On another positive note, gold data-wrangler Nick Laird of www.sharelynx.com pinged me an email yesterday, which I’d like to share with you. Laird is bullish. He cites a chart pattern from Robert Edwards and John Magee’s classic Technical Analysis of Stock Trends – the consolidation, the break-out, the re-test and then the major run.

Below is the chart Nick sent me. It is of gold since 2007. Take a look at it – then I’ll try to explain the lines he has drawn on it.

 Gold price since 2007

(Click on the chart for a larger version)

Looking first at 2008, you can see the period of consolidation from early in the year as gold fell from just over $1,000 to $680. When gold broke above the two falling black diagonal lines, this was ‘the break-out’. The inverted red ‘V’ marks the re-test.

We then had that wonderful, two-year ‘major run’ all the way to $1,920 an ounce, as marked by the rising green diagonal line.

Now to the current situation. Laird feels we have had the ‘consolidation’. The move above the two falling black diagonal lines in September 2012 was the ‘break-out’. The inverted red ‘V’  marks the ‘re-test’ – which ended a few days ago.

Next comes the ‘major run’.

Here are Laird’s words: “Theoretically, this buy point is a big one. We did the consolidation wedge from 2011 through to Sept 2012 and then broke out. We have just seen the test of the breakout and, ideally, this now should be the beginning of a new major leg up similar (and bigger) than the one from 2009-2011.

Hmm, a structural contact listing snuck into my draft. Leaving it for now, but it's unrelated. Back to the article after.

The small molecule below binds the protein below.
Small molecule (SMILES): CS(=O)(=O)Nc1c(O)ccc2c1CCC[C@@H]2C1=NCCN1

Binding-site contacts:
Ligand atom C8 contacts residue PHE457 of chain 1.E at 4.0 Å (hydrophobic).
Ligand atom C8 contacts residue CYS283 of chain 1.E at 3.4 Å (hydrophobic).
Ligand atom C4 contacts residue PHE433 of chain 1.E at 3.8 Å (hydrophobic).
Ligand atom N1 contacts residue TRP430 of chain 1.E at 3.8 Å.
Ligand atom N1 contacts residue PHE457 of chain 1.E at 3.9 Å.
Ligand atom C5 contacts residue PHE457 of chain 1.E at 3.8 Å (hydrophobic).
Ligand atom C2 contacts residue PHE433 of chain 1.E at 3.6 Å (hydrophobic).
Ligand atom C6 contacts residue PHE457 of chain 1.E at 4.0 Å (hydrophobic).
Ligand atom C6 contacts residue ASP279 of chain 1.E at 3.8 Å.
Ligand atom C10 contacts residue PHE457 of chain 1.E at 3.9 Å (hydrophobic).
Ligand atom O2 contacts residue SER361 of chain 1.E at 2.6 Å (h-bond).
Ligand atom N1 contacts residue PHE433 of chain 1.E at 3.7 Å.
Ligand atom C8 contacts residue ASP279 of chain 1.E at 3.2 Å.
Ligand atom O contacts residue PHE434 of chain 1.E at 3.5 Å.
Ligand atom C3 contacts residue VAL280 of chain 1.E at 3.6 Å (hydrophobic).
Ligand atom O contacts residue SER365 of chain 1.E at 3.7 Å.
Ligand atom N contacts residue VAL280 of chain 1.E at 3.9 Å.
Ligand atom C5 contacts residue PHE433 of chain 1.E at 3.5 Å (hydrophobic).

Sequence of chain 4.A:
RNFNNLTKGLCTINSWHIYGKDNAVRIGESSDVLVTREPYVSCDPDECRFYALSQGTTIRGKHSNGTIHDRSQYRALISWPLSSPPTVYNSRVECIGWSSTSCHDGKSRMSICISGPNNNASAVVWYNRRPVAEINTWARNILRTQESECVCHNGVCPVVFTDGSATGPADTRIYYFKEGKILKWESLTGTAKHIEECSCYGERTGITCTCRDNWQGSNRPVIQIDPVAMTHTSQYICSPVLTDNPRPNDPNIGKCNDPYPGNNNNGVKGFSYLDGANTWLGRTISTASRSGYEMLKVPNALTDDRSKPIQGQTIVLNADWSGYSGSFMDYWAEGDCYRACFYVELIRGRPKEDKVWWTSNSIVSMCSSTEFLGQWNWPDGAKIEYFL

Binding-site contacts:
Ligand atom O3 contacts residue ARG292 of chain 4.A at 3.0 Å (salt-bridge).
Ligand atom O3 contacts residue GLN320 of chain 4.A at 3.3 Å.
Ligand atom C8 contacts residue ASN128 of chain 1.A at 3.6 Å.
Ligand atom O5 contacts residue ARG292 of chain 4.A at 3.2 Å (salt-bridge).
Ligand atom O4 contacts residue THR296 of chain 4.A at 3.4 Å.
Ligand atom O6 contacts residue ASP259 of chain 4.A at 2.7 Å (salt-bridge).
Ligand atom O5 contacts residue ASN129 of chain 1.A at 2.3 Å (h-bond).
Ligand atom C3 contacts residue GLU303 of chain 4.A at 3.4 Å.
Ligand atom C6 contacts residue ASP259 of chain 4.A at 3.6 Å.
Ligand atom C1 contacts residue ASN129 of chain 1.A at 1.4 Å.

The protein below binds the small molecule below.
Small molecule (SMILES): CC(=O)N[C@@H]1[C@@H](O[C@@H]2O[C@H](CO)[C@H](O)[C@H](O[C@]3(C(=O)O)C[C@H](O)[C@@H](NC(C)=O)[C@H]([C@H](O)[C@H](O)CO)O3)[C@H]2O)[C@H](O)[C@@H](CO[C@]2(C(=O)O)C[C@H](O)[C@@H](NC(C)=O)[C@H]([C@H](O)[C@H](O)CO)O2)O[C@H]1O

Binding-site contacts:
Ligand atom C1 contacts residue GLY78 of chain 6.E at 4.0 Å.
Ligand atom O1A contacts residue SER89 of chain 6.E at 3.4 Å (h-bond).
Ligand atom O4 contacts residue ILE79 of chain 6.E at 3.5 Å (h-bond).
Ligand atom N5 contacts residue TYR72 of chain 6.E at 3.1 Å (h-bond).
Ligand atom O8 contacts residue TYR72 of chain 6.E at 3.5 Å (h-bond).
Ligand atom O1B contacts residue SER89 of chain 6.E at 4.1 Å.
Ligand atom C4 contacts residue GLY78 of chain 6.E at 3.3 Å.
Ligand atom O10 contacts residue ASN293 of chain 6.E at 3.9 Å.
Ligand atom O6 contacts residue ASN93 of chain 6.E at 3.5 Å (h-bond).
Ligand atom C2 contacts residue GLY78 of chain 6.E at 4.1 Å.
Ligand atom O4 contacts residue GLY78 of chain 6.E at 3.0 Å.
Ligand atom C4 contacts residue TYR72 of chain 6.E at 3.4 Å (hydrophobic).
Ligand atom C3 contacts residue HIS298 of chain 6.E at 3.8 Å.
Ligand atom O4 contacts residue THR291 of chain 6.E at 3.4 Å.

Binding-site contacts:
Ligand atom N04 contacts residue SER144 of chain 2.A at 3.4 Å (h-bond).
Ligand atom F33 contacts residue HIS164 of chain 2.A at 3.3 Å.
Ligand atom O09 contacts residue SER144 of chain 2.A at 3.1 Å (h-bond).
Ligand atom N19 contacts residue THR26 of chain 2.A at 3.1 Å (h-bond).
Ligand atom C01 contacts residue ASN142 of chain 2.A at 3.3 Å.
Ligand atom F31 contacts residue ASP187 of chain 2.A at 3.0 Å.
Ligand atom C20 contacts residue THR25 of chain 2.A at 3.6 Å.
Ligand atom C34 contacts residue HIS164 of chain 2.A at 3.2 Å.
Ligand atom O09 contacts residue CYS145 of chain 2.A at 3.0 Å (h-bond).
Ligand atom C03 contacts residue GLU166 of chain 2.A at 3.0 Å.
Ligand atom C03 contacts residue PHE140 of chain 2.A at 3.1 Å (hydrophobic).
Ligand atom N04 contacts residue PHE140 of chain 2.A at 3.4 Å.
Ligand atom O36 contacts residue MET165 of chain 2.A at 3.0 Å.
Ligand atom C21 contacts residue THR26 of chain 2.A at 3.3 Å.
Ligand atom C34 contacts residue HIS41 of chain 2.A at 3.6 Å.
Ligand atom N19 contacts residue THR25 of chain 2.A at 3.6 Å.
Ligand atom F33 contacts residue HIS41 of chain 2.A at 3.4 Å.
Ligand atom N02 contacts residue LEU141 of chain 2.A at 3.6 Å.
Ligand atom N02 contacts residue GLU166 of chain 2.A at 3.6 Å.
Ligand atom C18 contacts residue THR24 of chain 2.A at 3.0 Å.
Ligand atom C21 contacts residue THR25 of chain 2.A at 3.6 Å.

“Last time we went from $700 up to $1,900. This move should be larger and over a shorter time period. This is classic technical analysis, especially over a two-year formation. A breakout will be followed by gasps of surprise.”

Now, as I say, technical analysis can be rather arbitrary. Two people can look at the same chart and offer completely opposing interpretations. To give you an example, here’s the same chart of gold with a blue trend line. Since gold broke this trend in spring 2012, it has gone back to it and failed to get through, signalling a market reversal.

 Gold price since 2008

(Click on the chart for a larger version)

You can see whatever you want to see and argue whatever it suits you to argue. So if you use technical analysis, you have to find a system that works for you.

If it’s so arbitrary, you ask, then what’s the point? Well, the beauty of technical analysis for me at least is that it quickly becomes apparent if your interpretation of the market is wrong. That makes is easier to manage your risk and your money. A move below $1,600 an ounce would invalidate Laird’s interpretation. A move beneath $1,520 invalidates mine and indicates we really are in bear market territory. But a move above $1,800 and the above chart is wrong.

I happen to find Laird’s case compelling. Perhaps that’s because it’s ‘what I want to hear’ – it ties in with my own theory that our ‘consolidation phase’ should soon be drawing to an end. On top of this, I am, after a long wait, getting a buy signal on junior mining stocks, which adds further fuel to the bullish fire – more on that next week, perhaps.

But, as we all know, events have a habit of getting in the way of plans. If they do, let’s hope I can divorce myself from my theories.

Finally, apologies for my miscalculation in Monday’s Money Morning. This has now been corrected. Sometimes even great minds such as mine are unable to count up to a hundred! I will do my best not to let it happen again.

• This article is taken from the free investment email Money Morning. Sign up to Money Morning here .